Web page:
The Hierarchy Of Food Needs

Illustration for article titled The Hierarchy Of Food Needs

Responding to critics who argue that poor people do not eat healthy food choose to eat healthy food because they're ignorant or prefer unhealthy food, Ellyn Satter wrote a hierarchy of food needs.

Based on Maslow's hierarchy of needs, it illustrates Satter's ideas as to the elements of food that matter first, second, and so on… starting at the bottom.

Illustration for article titled The Hierarchy Of Food Needs

The graphic suggests that getting enough food to eat is the most important thing to people. Having food be acceptable (e.g., not rotten, something you are not allergic to) comes second. Once those two things are in place, people hope for reliable access to food and only then do they begin to worry about taste. If people have enough, acceptable, reliable, good-tasting food, then they seek out novel food experiences and begin to make choices as to what to eat for instrumental purposes (e.g., number of calories, nutritional balance).

As Michelle at The Fat Nutritionist writes, sometimes when a person chooses to eat nutritionally deficient or fattening foods, it is not because they are "stupid, ignorant, lazy, or just a bad, bad person who loves bad, bad food." Sometimes, it's "because other needs come first."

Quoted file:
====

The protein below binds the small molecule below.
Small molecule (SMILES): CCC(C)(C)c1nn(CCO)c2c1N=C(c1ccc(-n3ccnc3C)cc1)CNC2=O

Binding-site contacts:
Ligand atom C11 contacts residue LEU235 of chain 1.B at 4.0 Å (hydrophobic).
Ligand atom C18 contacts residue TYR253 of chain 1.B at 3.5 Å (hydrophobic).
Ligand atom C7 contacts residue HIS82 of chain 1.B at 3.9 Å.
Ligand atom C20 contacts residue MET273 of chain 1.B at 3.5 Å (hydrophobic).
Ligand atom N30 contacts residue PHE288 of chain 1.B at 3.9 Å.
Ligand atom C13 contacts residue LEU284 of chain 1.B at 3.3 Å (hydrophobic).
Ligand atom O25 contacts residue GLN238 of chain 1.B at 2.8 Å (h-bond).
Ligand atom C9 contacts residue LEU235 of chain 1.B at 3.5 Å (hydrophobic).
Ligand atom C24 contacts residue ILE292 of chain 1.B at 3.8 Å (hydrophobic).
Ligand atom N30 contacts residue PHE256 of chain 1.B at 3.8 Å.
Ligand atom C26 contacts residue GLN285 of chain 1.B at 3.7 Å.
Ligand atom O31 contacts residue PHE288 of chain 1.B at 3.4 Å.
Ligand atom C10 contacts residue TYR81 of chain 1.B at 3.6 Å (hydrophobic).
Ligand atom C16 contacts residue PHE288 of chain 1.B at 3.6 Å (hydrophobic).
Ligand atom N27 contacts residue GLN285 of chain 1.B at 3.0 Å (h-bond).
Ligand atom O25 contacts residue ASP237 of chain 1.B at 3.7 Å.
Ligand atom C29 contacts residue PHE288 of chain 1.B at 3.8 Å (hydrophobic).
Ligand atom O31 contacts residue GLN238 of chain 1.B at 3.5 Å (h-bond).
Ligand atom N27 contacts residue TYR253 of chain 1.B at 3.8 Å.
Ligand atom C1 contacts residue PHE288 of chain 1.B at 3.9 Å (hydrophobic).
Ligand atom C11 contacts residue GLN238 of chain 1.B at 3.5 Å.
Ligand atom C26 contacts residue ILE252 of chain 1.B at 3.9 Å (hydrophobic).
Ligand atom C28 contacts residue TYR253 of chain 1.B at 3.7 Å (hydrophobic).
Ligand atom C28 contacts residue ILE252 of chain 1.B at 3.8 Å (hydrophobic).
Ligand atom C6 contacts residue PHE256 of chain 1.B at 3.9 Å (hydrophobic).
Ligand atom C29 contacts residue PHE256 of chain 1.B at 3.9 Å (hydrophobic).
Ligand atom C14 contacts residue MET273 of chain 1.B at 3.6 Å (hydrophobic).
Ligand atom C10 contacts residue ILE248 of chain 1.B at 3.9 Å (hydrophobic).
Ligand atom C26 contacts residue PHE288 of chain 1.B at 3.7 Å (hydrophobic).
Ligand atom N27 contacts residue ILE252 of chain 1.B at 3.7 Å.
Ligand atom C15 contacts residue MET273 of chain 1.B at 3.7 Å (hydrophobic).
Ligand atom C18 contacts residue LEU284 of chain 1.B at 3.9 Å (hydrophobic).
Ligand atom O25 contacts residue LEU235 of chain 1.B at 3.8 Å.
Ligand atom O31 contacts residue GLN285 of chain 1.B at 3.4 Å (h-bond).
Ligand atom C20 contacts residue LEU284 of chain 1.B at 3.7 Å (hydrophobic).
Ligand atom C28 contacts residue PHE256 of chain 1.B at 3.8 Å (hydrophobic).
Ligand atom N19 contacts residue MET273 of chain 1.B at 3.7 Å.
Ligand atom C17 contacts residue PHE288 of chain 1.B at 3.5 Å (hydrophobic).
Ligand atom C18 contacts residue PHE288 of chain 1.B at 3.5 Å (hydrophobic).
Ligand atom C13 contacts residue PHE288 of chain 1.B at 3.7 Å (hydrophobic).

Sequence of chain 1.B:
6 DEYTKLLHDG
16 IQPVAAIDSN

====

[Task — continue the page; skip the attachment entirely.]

Hat tip to Racialicious.

This post originally appeared at Sociological Images.

Illustration for article titled The Hierarchy Of Food Needs

Republished with permission.

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The shitty thing is that I feel like the big Ralps and Vons that tend to be in poorer communities are still MORE EXPENSIVE then say, Trader Joe's. I buy the cheapest things at Ralphs and it's more expensive than the same grocery list at Trader Joe's and it's worse quality than Trader Joe's. And gawd how I hate Whole Foods and their sustainable, wholesome, organic bullshit...when only the people who drive two miles in their Land Rovers can afford it.